Here are some answers (some of them tentative) to frequently asked questions about the state government shutdown that could begin Friday.
The state will run out of money at the stroke of midnight July 1 if Gov. Mark Dayton has not signed budget bills passed by the Legislature. Both sides have been at loggerheads for months over how to resolve the state's $5 billion projected deficit.
What would shut down?
It depends. A judge is expected to rule this week on which state government functions are essential and should continue operating. Dayton has said he believes he can use his executive power to keep departments running that are necessary to ensure the health and safety of Minnesotans. The attorney general's office has asked the judge to appoint a special master to make that determination.
Happy July 4th?
Not if you enjoy camping. Minnesota's 74 state parks almost certainly would shut down, according to the state Department of Natural Resources. With most of its staff likely to be laid off, the department also would stop processing outdoors licenses and close its campgrounds in state forests. Highway rest stops also are likely to be closed.
What about drivers?
According to the state Department of Public Safety, its Driver and Vehicle Services division would be closed, but city and county deputy registrars would be able to renew license plates. People could renew driver's licenses at city and county offices, but driver tests would not be available.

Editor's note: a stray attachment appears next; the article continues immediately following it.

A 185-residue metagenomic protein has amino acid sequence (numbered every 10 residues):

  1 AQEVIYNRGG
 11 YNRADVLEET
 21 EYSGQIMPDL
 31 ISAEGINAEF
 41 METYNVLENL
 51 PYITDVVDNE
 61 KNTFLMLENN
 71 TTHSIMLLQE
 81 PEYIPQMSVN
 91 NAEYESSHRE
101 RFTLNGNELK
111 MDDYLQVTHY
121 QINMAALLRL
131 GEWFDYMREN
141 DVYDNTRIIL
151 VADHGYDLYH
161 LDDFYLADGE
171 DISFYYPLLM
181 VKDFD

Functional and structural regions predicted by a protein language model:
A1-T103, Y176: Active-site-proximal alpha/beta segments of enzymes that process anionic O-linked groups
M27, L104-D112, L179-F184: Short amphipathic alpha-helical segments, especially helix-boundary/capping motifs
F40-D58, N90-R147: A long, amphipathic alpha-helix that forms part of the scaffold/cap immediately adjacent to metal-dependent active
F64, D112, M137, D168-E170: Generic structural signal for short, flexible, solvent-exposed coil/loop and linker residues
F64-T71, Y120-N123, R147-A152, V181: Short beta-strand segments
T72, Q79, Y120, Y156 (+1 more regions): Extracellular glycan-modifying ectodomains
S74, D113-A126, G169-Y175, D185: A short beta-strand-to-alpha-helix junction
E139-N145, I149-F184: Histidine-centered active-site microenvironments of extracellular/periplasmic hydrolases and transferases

Money to keep the state's public schools would stop flowing, but local districts could tap their reserves or borrow money to keep the lights on temporarily. Initially, that means summer school classes would likely go on. But if a shutdown were to last longer than about two weeks, hundreds of millions of dollars in state aid would not be paid out, throwing most districts' functions into disarray. Both the University of Minnesota and the Minnesota State Colleges and Universities system would continue to operate, according to their officials.
Health and human services?
Dayton has said he would continue to allow payments to flow to health care providers and that MinnesotaCare and Medicaid payments would not be interrupted. Food stamps and welfare benefits would continue to be paid, and Dayton has said new recipients would continue to be enrolled. The courts, however, might interpret critical services much more narrowly.
They're expected to remain open, and the state judiciary system has made a formal request to the court that it be able to continue operating.
Dayton has said he will keep operations of the Department of Public Safety, most notably the State Patrol, operating. At the local level, cities have argued in court that the potential loss of local government aid could force them to lay off police officers, as well as firefighters.
Transportation officials were expected to start shutting down construction projects sometime this week.
Bob von Sternberg • 651-222-0973